6:1 Some of the prophets 1 said to Elisha, “Look, the place where we meet with you 2 is too cramped 3 for us. 6:2 Let’s go to the Jordan. Each of us will get a log from there and we will build a meeting place for ourselves there.” He said, “Go.” 6:3 One of them said, “Please come along with your servants.” He replied, “All right, I’ll come.” 6:4 So he went with them. When they arrived at the Jordan, they started cutting down trees. 6:5 As one of them was felling a log, the ax head 4 dropped into the water. He shouted, “Oh no, 5 my master! It was borrowed!” 6:6 The prophet 6 asked, “Where did it drop in?” When he showed him the spot, Elisha 7 cut off a branch, threw it in at that spot, and made the ax head float. 6:7 He said, “Lift it out.” So he reached out his hand and grabbed it.
6:8 Now the king of Syria was at war with Israel. He consulted his advisers, who said, “Invade 8 at such and such 9 a place.” 6:9 But the prophet sent this message to the king of Israel, “Make sure you don’t pass through this place because Syria is invading there.” 6:10 So the king of Israel sent a message to the place the prophet had pointed out, warning it 10 to be on its guard. This happened on several occasions. 11 6:11 This made the king of Syria upset. 12 So he summoned his advisers 13 and said to them, “One of us must be helping the king of Israel.” 14 6:12 One of his advisers said, “No, my master, O king. The prophet Elisha who lives in Israel keeps telling the king of Israel the things you say in your bedroom.” 6:13 The king 15 ordered, “Go, find out where he is, so I can send some men to capture him.” 16 The king was told, “He is in Dothan.” 6:14 So he sent horses and chariots there, along with a good-sized army. 17 They arrived during the night and surrounded the city.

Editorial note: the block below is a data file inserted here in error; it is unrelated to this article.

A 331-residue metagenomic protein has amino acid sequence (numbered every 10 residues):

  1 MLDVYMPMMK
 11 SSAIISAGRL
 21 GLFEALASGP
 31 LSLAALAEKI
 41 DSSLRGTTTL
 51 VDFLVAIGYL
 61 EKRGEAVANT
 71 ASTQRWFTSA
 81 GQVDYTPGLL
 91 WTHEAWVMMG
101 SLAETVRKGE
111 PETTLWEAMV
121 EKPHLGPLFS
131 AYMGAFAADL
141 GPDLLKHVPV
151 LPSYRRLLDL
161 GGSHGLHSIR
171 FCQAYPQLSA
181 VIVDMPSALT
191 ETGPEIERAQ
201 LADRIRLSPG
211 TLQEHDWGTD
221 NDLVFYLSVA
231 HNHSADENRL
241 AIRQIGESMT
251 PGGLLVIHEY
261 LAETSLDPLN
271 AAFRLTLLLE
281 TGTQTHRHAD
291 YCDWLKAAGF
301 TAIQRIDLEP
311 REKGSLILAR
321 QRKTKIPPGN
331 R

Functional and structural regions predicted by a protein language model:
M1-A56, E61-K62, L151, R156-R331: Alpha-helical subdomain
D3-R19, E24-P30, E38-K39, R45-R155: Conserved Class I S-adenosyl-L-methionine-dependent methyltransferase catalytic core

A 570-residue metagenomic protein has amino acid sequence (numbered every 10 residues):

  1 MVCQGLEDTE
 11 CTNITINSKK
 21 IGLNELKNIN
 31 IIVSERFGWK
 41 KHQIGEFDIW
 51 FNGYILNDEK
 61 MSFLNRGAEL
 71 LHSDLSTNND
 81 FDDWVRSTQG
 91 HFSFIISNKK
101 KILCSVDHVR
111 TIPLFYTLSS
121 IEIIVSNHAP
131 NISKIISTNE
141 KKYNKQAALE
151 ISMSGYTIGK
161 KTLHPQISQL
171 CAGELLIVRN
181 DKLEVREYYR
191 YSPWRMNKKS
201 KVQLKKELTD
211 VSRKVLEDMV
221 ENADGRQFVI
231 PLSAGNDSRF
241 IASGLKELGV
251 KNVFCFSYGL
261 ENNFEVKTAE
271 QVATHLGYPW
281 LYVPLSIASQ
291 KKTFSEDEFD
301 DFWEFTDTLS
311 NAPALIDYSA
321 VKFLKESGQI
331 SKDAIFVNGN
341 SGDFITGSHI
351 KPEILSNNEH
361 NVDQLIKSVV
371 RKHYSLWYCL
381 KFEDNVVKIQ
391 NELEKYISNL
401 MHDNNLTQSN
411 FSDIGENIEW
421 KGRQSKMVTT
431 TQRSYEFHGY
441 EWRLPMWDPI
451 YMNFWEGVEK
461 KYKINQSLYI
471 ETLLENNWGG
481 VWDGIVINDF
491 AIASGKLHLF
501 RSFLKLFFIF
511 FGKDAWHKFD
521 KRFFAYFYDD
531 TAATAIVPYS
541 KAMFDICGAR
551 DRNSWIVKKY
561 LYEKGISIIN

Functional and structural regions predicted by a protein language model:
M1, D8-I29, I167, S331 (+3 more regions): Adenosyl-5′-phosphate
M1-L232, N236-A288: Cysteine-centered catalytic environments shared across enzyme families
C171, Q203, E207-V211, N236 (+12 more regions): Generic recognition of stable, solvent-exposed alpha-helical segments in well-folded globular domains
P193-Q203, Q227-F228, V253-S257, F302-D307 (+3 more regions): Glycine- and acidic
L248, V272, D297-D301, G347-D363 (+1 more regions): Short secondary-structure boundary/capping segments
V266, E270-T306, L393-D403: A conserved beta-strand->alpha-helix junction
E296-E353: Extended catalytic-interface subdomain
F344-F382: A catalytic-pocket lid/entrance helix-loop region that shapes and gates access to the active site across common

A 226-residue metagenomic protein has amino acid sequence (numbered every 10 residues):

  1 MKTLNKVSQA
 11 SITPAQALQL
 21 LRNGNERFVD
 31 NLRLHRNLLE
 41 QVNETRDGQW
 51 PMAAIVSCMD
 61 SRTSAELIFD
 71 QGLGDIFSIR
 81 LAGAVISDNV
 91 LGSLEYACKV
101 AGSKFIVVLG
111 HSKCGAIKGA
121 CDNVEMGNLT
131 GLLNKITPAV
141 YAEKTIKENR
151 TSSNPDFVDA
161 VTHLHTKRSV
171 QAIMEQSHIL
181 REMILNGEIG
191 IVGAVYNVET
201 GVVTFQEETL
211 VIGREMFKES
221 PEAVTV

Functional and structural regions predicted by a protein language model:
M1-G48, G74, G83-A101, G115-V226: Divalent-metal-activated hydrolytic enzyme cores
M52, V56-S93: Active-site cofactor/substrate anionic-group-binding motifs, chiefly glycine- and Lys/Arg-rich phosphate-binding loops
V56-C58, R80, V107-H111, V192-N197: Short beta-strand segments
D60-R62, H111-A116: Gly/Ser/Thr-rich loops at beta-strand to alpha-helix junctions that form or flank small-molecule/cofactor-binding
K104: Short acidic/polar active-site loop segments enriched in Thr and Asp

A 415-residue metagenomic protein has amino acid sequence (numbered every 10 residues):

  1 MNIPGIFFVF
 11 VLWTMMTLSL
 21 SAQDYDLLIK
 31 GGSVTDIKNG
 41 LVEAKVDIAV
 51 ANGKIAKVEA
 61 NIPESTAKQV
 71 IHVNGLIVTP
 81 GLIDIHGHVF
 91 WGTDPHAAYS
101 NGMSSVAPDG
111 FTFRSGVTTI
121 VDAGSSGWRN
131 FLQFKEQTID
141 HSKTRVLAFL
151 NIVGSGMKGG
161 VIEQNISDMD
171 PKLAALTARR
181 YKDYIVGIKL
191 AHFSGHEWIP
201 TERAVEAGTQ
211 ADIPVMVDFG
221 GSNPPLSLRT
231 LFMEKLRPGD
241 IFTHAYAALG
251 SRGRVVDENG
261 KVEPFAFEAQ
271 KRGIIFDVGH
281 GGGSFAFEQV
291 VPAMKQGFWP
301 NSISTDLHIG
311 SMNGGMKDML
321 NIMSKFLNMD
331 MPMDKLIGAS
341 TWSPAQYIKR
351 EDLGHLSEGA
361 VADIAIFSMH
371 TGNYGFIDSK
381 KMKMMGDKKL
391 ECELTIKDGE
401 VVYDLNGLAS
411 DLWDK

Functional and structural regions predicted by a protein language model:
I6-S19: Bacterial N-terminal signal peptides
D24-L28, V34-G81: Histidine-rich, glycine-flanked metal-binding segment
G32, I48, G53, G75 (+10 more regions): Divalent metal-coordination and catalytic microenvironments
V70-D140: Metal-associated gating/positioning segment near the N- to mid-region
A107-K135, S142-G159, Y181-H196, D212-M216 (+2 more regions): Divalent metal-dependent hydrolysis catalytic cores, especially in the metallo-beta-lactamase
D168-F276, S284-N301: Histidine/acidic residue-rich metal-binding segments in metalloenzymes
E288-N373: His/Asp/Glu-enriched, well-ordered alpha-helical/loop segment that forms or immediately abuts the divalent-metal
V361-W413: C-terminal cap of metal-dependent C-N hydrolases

6:15 The prophet’s 18 attendant got up early in the morning. When he went outside there was an army surrounding the city, along with horses and chariots. He said to Elisha, 19 “Oh no, my master! What will we do?” 6:16 He replied, “Don’t be afraid, for our side outnumbers them.” 20 6:17 Then Elisha prayed, “O Lord, open his eyes so he can see.” The Lord opened the servant’s eyes and he saw that 21 the hill was full of horses and chariots of fire all around Elisha. 6:18 As they approached him, 22 Elisha prayed to the Lord, “Strike these people 23 with blindness.” 24 The Lord 25 struck them with blindness as Elisha requested. 26 6:19 Then Elisha said to them, “This is not the right road or city. Follow me, and I will lead you to the man you’re looking for.” He led them to Samaria. 27
6:20 When they had entered Samaria, Elisha said, “O Lord, open their eyes, so they can see.” The Lord opened their eyes and they saw that they were in the middle of Samaria. 28 6:21 When the king of Israel saw them, he asked Elisha, “Should I strike them down, 29 my master?” 30 6:22 He replied, “Do not strike them down! You did not capture them with your sword or bow, so what gives you the right to strike them down? 31 Give them some food and water, so they can eat and drink and then go back to their master.” 6:23 So he threw a big banquet 32 for them and they ate and drank. Then he sent them back 33 to their master. After that no Syrian raiding parties again invaded the land of Israel.